Criteria for the design of tissue-mimicking phantoms for the standardisation of biophotonic instrumentation.
A lack of accepted standards and standardized phantoms suitable for the technical validation of biophotonic instrumentation hinders the reliability and reproducibility of its experimental outputs. In this Perspective, we discuss general criteria for the design of tissue-mimicking biophotonic phantoms, and use these criteria and state-of-the-art developments to critically review the literature on phantom materials and on the fabrication of phantoms. By focusing on representative examples of standardization in diffuse optical imaging and spectroscopy, fluorescence-guided surgery and photoacoustic imaging, we identify unmet needs in the development of phantoms and a set of criteria (leveraging characterization, collaboration, communication and commitment) for the standardization of biophotonic instrumentation.
A copolymer-in-oil tissue-mimicking material with tuneable acoustic and optical characteristics for photoacoustic imaging phantoms.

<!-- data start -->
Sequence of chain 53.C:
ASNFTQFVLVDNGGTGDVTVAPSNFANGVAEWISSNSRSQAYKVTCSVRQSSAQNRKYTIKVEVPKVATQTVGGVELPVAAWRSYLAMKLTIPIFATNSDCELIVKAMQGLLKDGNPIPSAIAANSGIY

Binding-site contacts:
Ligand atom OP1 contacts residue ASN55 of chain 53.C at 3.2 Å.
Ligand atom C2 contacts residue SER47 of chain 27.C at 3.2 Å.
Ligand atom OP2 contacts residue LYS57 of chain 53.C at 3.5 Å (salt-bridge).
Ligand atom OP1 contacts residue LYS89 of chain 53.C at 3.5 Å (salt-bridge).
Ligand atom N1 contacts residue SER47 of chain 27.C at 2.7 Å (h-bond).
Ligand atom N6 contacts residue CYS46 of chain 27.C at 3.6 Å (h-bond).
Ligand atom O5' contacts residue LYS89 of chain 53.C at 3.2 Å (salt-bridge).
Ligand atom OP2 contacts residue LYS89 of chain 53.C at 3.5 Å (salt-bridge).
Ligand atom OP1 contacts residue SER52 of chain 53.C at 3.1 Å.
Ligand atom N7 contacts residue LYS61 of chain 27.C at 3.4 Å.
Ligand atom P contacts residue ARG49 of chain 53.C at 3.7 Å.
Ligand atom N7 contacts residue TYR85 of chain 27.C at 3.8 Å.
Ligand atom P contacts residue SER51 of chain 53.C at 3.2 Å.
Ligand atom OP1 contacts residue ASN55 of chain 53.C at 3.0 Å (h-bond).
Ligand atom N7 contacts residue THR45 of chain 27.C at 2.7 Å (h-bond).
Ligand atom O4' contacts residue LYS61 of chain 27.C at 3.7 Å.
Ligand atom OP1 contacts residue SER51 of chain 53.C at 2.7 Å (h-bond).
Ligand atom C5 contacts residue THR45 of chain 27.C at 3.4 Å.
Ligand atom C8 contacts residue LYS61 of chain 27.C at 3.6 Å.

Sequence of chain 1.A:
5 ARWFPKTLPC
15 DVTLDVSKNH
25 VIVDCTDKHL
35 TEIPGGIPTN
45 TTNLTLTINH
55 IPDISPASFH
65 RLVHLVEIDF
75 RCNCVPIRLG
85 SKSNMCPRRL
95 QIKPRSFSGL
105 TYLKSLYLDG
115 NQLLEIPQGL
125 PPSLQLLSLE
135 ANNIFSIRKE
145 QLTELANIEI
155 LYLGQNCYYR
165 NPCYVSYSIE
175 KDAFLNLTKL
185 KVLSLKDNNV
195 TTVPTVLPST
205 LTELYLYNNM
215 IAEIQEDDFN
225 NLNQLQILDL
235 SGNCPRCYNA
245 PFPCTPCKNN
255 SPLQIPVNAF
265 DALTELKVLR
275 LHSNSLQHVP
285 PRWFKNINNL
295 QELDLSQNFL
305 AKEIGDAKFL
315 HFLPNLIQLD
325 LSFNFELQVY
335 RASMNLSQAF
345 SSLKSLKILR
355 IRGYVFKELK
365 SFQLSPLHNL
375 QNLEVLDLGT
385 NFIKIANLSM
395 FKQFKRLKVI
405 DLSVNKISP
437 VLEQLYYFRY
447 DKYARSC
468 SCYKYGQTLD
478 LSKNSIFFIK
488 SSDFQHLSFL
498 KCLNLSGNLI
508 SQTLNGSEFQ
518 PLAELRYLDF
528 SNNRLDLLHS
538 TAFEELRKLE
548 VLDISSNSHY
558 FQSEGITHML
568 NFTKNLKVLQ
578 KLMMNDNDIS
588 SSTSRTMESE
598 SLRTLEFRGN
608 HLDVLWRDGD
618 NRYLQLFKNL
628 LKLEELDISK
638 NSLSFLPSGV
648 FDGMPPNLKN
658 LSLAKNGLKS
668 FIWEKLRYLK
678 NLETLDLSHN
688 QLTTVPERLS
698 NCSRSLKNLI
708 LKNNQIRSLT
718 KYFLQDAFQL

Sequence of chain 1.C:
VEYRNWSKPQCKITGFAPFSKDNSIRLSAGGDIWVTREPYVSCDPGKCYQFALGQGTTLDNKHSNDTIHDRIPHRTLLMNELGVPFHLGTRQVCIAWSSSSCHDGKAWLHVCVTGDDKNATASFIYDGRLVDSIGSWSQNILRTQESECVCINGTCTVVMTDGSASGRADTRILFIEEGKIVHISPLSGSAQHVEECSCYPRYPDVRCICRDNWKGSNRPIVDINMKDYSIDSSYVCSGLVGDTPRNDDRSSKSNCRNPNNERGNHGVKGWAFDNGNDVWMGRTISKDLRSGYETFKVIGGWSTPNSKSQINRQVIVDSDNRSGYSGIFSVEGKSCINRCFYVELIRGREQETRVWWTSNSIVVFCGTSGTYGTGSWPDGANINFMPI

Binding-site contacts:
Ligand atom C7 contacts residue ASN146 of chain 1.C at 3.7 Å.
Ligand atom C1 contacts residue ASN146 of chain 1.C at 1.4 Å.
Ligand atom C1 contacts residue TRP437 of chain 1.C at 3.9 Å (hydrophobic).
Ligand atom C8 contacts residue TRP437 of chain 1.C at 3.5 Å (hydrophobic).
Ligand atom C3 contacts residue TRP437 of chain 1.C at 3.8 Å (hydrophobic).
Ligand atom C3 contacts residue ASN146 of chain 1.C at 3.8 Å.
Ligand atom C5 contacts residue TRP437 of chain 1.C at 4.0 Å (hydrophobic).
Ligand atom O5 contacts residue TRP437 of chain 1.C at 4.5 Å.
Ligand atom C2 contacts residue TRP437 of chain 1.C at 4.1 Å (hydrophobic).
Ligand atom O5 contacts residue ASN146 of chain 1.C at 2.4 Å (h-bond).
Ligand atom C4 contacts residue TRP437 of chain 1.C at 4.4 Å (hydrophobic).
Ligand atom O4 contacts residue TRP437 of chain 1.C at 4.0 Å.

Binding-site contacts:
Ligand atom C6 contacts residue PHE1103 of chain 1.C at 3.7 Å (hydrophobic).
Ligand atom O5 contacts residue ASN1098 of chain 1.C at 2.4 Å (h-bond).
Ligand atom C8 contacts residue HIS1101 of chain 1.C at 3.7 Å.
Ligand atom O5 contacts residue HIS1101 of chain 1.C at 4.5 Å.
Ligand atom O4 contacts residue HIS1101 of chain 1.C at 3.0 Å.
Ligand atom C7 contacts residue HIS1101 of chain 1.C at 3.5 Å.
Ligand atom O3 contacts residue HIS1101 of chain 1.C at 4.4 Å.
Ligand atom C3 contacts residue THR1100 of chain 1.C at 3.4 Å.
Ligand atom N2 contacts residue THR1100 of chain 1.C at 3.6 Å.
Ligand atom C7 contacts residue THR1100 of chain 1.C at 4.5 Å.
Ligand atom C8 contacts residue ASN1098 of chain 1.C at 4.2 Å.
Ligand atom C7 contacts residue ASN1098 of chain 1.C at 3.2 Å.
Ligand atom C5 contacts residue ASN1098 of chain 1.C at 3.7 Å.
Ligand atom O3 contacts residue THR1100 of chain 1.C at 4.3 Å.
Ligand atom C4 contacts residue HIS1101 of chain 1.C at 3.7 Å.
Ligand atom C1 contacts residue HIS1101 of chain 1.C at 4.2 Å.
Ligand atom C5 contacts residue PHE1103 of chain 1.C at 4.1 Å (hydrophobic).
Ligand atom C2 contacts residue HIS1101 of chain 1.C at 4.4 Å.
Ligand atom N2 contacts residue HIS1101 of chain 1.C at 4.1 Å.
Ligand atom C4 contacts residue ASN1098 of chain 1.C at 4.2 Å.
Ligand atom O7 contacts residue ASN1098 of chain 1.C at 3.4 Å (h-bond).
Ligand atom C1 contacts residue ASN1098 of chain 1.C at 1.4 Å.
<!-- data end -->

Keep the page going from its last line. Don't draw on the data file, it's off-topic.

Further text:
Photoacoustic imaging (PAI) standardisation demands a stable, highly reproducible physical phantom to enable routine quality control and robust performance evaluation. To address this need, we have optimised a low-cost copolymer-in-oil tissue-mimickingmaterial formulation. The base material consists of mineral oil, copolymer and stabiliser with defined Chemical Abstract Service numbers. Defined optical and acoustic properties were stable over almost a year and were minimally affected by recasting. The material showed high intra-laboratory reproducibility and good photo- and mechanical-stability in the relevant working range. The optimised copolymer-in-oil material represents an excellent candidate for widespread application in PAI phantoms, with properties suitable for broader use in biophotonics and ultrasound imaging standardisation efforts.